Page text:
Carney’s comments on climate change inspired a private sector task force to make recommendations on how companies should disclose climate risk and have finally been decided upon. Kate Mackenzie, a climate finance think tanker, explains why they could be a game changer.
Elsewhere on Tuesday, - “The sugar industry paid scientists in the 1960s to play down the link between sugar and heart disease and promote saturated fat as the culprit instead, newly released historical documents show,” - Prop trading, evidence from the crisis. - The newer, hotter, communism. Click through the pic (which is really begging for a caption comp) for more:
- How economics has evolved since the crisis
- Erica Grieder on the Texas model
- An experiment in Kenya
- Sebastian Edwards on why economic populism always disappoints
- Newly conceivable ideas in economics
- The brief history of Airbnb, and what’s next
- Steven Johnson on how play shaped the modern world
- Michael Mauboussin reflects on thirty years of markets, cognitive biases, luck vs skill, and more
- The social media we deserve
- Trading Places and those frozen orange juice futures
A reminder that you’ll have a chance to win a Kindle by recommending ways to improve Alphachat at www.ft.com/alphasurvey. Help us out!
FT markets round-up:“Efforts by global central bankers to reassure markets that there would be no rush away from accommodative policies helped fuel fresh gains for equities and a rally in US government bonds, although gold sank to its lowest level in nearly three years. Indeed, the gold price tumbled $53, or 4.3 per cent, to $1,224 an ounce, while silver fell 5.5 per cent to $18.56 amid further fretting over Fed chairman Ben Bernanke’s comments last week about “tapering” the central bank’s quantitative easing programme. The dollar, meanwhile, maintained its firmer tone, rising 0.4 per cent against a basket of currencies, with the euro below the $1.30 mark for most of the day after Mario Draghi, ECB president, said the eurozone economic outlook still warranted accommodative settings. His remarks echoed similar comments from David Miles and Sir Mervyn King of the Bank of England.” (Financial Times) Sluggish growth data give Fed cause for caution on tapering: “The US economy grew at an annualised pace of 1.8 per cent in the first quarter, significantly slower than previously thought, which could give the Federal Reserve some reason for pause as it weighs slowing its support for the recovery. The surprisingly sharp downward revision – from an earlier projection of 2.4 per cent first-quarter gross domestic product growth – offers evidence that US growth remained quite sluggish even as the Federal Reserve began contemplating tapering the tempo of $85bn in monthly bond buys.” (Financial Times)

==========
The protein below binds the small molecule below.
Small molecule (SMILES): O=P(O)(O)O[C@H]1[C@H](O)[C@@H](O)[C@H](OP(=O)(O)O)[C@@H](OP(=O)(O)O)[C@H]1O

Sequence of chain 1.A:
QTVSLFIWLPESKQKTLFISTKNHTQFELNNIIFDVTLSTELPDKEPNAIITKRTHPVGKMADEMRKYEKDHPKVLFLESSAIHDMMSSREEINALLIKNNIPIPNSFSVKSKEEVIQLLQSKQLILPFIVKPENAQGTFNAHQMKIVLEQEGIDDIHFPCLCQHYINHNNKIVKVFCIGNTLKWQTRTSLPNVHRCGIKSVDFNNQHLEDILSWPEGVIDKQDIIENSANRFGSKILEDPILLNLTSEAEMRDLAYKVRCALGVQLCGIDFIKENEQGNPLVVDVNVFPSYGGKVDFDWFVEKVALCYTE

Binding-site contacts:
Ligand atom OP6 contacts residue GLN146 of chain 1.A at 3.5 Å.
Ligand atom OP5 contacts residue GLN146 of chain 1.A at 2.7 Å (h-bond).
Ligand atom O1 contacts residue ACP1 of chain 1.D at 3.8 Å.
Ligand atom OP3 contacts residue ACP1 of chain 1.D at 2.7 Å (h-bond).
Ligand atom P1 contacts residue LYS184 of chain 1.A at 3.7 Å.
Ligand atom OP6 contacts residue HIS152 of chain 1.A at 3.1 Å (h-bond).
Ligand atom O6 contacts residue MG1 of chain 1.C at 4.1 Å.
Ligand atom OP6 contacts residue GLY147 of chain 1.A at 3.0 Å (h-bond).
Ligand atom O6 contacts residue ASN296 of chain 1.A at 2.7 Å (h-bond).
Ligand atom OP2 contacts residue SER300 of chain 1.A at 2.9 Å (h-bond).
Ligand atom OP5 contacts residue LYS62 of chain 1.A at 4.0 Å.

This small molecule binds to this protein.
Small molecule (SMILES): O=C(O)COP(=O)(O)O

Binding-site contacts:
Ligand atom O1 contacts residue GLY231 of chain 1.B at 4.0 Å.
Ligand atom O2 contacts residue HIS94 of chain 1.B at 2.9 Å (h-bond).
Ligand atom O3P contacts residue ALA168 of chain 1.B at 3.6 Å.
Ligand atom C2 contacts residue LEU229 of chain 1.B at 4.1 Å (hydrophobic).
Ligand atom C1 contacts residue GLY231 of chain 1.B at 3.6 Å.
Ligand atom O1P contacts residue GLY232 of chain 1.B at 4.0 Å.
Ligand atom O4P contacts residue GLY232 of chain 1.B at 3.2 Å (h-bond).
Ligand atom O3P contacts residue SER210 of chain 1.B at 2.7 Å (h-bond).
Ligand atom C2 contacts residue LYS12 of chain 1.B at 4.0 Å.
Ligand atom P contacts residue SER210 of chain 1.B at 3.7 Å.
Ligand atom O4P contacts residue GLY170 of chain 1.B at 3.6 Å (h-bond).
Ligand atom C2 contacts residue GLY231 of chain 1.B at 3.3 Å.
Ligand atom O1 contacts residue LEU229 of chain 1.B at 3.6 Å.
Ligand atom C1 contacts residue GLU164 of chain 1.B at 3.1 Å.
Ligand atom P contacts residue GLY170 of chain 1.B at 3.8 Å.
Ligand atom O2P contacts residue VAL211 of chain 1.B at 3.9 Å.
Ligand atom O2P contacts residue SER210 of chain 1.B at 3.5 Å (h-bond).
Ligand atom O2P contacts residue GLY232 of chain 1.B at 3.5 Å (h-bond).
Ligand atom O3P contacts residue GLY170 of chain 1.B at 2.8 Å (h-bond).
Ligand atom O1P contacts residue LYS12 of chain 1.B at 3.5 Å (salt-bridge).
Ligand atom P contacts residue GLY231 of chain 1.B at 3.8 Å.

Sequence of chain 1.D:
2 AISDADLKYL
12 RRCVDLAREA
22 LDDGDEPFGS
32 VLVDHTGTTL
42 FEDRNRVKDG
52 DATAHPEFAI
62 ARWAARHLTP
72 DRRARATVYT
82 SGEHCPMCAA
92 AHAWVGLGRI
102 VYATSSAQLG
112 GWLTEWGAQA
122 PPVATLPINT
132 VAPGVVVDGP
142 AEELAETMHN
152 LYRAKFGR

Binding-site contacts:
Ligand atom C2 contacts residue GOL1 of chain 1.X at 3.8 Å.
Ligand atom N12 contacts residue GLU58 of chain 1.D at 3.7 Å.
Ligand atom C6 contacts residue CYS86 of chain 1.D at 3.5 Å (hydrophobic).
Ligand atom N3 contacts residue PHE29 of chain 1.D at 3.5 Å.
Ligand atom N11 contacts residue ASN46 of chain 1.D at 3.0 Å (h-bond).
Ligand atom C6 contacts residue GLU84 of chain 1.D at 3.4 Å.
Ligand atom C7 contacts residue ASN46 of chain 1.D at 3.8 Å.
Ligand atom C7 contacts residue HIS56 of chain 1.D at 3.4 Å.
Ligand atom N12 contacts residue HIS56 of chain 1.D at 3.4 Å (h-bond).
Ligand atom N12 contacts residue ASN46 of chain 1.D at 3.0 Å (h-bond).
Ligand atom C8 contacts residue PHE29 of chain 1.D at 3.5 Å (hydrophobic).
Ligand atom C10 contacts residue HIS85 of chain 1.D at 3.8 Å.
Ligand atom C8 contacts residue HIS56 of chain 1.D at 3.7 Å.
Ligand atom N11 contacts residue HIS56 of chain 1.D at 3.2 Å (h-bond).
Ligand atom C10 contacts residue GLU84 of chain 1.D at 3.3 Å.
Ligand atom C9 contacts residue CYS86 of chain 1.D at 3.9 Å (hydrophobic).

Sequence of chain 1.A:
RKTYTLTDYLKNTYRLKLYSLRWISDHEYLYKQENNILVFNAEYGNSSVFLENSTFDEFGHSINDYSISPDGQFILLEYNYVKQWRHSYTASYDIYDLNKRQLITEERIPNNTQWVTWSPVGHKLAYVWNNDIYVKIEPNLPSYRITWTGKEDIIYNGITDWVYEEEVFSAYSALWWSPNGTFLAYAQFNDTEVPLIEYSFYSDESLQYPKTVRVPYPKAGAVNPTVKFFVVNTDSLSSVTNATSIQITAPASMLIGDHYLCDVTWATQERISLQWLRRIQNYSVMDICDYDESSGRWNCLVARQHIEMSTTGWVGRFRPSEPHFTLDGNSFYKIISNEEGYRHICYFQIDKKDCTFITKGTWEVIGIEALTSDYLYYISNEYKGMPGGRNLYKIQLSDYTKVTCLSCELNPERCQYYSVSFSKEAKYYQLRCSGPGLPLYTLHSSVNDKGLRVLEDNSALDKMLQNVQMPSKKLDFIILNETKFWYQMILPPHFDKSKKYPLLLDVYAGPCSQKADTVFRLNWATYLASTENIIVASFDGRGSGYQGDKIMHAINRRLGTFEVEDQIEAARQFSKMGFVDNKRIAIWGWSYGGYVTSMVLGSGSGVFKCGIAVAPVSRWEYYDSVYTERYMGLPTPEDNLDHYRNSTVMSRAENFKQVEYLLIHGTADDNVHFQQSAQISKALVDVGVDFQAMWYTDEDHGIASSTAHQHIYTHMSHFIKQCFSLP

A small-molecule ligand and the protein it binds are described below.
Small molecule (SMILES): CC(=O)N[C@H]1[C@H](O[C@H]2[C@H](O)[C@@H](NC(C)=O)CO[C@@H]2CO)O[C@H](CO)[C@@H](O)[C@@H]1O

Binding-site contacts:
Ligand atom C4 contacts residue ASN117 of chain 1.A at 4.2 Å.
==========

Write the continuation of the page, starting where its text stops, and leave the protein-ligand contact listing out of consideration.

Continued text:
The ECB has voiced support for imposing losses on the senior bondholders of Spain’s most damaged banks — a significant change of sentiment for the central bank, albeit one that was rejected by Eurozone finance ministers. The WSJ cites people familiar with the discussions who said ECB president Mario Draghi made the position clear at the eurogroup meeting last week. The ECB had previously opposed such bondholder haircuts during the 2010 bail-out of Ireland’s banks. The chief reason ministers rejected such a move was the Irish precedent, in which taxpayers bore the burden of repaying bondholders in the country’s failed banks. (Wall Street Journal) The 9% “temporary buffer” capital ratio for European banks will become permanent, says the European Banking Authority chairman. Andrea Enria told the FT “We want the banks maintaining this capital level and gradually moving to the Basel III full implementation. We will be asking the banks to develop capital plans to get there.” (Financial Times)